Young women have unique experiences in the early stages of their careers, with some experiencing sex discrimination and others finding mentors and support through other women and colleagues.

Today, two prominent, young Frederick women — Frederick County Assistant State's Attorney Amanda Leatherman and Karen Crum Nicklas, executive assistant at The Great Frederick Fair — give their advice for women everywhere who want to push past barriers and claim space for themselves in their fields.

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Ed Hinde, co-founder of the Student Homelessness Initiative Partnership

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While homelessness numbers in Washington, D.C., and Baltimore may dwarf those of Frederick County, you might not know Frederick is experiencing a four-year high for unaccompanied students experiencing homelessness, according to The Frederick News-Post’s reporting.

This week on Frederick Uncut, your hosts Emma Kerr and Colin McGuire talk with Ed Hinde, head of the Student Homelessness Initiative Partnership, about how the community can help and what it might take to reverse the trend of growth.

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Rick Slade, ranger and park superintendent of Catoctin Mountain Park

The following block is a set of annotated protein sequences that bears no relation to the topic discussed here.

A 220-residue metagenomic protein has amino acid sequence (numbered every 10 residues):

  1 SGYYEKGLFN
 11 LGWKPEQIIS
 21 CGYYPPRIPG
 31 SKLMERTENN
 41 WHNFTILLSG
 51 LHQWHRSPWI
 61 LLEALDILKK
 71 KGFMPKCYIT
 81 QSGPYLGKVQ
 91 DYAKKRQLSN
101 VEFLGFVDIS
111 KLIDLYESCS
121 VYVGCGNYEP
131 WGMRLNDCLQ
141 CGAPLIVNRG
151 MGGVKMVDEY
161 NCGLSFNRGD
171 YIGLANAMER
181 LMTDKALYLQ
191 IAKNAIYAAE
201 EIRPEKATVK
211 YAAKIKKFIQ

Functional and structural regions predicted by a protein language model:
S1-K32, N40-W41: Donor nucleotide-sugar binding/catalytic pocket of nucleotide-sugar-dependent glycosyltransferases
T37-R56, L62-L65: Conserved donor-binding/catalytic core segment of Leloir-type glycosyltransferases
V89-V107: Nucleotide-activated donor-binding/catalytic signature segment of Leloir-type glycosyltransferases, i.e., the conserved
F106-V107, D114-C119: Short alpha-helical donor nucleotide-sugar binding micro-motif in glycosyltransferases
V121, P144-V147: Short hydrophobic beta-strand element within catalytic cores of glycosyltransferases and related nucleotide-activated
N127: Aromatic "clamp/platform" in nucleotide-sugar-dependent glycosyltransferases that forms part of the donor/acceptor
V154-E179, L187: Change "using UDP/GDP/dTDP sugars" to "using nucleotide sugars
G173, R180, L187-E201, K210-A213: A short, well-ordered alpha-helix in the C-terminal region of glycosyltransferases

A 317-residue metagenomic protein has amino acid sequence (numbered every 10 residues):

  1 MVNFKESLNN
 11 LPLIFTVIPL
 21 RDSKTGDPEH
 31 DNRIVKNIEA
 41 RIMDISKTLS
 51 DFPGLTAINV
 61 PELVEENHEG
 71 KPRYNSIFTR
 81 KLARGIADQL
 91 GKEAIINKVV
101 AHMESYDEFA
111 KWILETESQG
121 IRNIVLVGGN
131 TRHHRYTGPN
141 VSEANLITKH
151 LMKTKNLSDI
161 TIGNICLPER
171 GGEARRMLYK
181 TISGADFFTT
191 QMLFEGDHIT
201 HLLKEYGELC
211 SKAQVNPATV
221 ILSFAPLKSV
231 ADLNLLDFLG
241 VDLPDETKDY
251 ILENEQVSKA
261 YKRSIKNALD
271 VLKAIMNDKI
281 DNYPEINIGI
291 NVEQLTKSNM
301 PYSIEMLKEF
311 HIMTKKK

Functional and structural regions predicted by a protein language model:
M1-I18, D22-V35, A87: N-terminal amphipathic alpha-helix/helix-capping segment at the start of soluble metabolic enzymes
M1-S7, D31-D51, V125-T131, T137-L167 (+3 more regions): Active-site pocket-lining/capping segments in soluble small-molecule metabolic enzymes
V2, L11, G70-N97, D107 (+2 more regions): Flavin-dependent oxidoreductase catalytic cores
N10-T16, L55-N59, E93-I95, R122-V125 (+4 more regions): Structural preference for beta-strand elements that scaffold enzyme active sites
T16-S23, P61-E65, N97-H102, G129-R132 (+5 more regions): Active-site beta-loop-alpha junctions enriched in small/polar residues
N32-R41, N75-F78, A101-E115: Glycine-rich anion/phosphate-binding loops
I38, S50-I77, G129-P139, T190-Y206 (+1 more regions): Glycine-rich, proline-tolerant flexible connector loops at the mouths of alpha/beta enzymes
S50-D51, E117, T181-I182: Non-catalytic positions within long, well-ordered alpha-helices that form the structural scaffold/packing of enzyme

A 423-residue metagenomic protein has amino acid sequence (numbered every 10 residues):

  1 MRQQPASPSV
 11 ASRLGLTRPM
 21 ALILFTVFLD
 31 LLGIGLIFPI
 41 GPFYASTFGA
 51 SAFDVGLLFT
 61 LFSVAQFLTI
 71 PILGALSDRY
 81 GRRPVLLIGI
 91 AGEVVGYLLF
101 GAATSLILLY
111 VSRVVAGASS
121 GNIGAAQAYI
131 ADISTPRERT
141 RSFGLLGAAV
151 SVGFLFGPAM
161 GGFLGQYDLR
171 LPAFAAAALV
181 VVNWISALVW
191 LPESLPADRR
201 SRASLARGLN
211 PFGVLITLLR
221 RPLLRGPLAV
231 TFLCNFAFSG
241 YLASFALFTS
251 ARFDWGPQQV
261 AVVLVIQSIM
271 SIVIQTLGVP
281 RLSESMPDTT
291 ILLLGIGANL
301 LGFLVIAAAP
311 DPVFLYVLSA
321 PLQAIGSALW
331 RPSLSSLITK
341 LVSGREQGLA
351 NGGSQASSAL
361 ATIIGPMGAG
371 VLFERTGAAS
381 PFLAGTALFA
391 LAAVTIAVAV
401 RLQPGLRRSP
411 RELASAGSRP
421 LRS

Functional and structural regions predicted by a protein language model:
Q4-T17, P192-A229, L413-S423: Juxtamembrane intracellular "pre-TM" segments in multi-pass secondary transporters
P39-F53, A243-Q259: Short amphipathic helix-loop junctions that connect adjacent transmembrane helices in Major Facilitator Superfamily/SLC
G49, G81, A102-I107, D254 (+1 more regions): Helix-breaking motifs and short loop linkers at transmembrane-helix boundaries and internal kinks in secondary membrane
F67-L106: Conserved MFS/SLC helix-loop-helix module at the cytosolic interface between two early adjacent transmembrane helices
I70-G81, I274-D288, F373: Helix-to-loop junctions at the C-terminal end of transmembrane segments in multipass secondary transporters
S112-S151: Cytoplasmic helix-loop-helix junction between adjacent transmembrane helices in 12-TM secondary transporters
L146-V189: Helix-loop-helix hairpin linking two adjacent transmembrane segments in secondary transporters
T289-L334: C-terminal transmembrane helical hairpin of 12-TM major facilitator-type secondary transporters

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Camp David is nestled in the bounds of Catoctin Mountain Park, but you wouldn't know it if you visited. The private presidential getaway turned 75 last year, and it's been a retreat for presidents from Franklin Roosevelt to Donald Trump, who's controversially preferred Mar-a-Lago or Bedminster.

The closest the public will ever get is from well beyond its maximum security fences, but on Tuesday, we get a peek inside Camp David and its home, Catoctin Mountain Park, with Rick Slade, ranger and park superintendent.

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Ep. 95 - David Barnes, Special Operations Battalion Chief

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Hurricane Florence didn't deliver the damage to Frederick County that forecasts originally predicted, but Special Operations Battalion Chief David Barnes and his crew still stood at the ready.

Barnes, who oversees the county's swift water rescue operation, joined podcast host Colin McGuire and city editor Allen Etzler to explain how he got into special operations in the fire and rescue service, and how his units prepare for hurricanes or heavy rainfall.